Neurofunctional Prudence & Morality

I am excited to report that my new book, Neurofunctional Prudence and Morality: A Philosophical Theory, is now available from Routledge ($70 hardback, $12.50+ ebook). Anyone interested can preview the book’s introduction and part of Chapter 1 here at Google Books. Interested readers can also download a pre-published draft of …

Affordances and Motivation

The study of emotions, the so-called affective turn, allows us to rethink crucial elements in psychology and philosophy of mind. There has been a concurrent surge in creative research and theory in the field of ecological psychology.[1] In our book, we seek to clarify the function of affective sentience in …

Marcin Miłkowski’s & Piotr Litwin’s livestream of “Testing Predictive Processing”

We are excited about the next Neural Mechanisms webinar this Friday (21st). As always, it is free. You can find information about how and when to join the webinar below or at the Neural Mechanisms website—where you can also join sign up for the mailing list that notifies people about …

York Vision Science Summer School 2020: Most Expenses Paid

CVR-VISTA Vision Science Summer School, 2020 YORK UNIVERSITY, TORONTO, CANADA The Centre for Vision Research (CVR) at York University in Toronto, Canada offers a one-week, most-expenses-paid undergraduate summer school on vision science.  This year’s program will be held June 8-12, 2020. This year’s summer school is being held in cooperation with the Vision: Science to Applications (VISTA) initiative that has …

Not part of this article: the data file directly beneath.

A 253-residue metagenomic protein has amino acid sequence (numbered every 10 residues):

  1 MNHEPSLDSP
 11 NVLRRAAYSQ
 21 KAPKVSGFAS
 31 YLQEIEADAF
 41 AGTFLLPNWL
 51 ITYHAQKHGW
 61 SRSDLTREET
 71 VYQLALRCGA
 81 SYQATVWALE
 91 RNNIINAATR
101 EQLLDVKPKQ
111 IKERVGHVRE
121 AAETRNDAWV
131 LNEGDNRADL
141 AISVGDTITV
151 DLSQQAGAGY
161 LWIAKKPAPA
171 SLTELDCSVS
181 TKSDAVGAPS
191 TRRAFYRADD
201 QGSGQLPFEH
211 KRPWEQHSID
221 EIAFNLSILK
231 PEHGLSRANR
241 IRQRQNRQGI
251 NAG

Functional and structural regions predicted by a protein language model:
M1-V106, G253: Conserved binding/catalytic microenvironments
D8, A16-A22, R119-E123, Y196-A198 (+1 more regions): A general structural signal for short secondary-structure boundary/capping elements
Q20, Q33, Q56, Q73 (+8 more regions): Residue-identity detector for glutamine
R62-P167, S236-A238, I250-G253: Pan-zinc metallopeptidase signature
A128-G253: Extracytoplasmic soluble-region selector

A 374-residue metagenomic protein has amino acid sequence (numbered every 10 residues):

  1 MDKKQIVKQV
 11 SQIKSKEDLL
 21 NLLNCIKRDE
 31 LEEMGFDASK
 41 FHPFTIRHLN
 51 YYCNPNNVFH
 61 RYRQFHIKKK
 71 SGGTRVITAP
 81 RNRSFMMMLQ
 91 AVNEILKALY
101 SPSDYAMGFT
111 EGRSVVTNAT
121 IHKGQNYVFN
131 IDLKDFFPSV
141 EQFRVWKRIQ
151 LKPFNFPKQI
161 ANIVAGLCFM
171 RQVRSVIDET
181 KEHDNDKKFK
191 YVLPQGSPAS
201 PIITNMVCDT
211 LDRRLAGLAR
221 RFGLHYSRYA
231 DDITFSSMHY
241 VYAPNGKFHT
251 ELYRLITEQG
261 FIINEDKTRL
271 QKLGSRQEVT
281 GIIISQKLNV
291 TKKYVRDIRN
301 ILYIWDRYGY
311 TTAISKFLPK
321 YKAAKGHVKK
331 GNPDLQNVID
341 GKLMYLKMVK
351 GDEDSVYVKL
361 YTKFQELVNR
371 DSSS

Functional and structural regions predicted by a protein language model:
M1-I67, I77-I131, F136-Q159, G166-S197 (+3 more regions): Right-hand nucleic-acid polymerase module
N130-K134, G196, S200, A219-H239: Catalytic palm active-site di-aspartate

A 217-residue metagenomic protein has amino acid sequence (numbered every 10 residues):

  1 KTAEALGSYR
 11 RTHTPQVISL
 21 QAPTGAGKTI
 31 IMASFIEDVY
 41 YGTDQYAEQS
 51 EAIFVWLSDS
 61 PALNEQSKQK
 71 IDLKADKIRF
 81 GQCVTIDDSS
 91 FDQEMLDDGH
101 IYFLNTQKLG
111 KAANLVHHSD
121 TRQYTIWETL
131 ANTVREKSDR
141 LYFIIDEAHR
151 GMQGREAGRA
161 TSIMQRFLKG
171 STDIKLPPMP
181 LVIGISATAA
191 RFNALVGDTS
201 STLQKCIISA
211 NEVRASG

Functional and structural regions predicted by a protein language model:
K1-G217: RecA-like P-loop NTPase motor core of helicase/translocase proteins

Symposium on Joseph Gottlieb’s “Verbal Disputes in the Theory of Consciousness”

It’s my pleasure to introduce our next Ergo symposium, featuring Joseph Gottlieb’s “Verbal Disputes in the Theory of Consciousness“, including commentaries by Jonathan Farrell, Assaf Weksler, and Josh Weisberg. I’d like begin by thanking each of the participants for their great work.

CFP: ESPP 2020

The 28th annual meeting of the European Society for Philosophy and Psychology will take place in Leipzig, Germany from August 31 to September 3, 2020. Keynote speakers are Victoria McGeer, Dorit Bar-On, Vicky Southgate and Herbert Clark. The deadline for submissions is April 1. For further details see: https://www.espp2020.com

5. The Positive Semantic Argument

As I emphasized on Wednesday, phenomenal concepts are, in a sense, private. They are acquaintance-based indexicals that aren’t governed by any set of public norms, and which don’t defer to the expertise of others. Nor do they make any commitment to the underlying nature of the states referred to. When …

4. The Negative Semantic Argument

It is important to realize that first-personal phenomenal consciousness is all-or-nothing. Any given mental state is either phenomenally conscious or it isn’t. It makes no sense to talk of degrees of phenomenal consciousness, or partial phenomenal consciousness. This is another place where some of the distinctions drawn in Monday’s post …

3. Reducing the Phenomenal

The phenomenal concept strategy has been pursued by many different authors. The basic idea is to explain the problematic thought experiments (zombies, Mary, and the explanatory gap) in terms of the distinctive set of concepts we can use when thinking about our own access-conscious nonconceptual mental states. People differ over …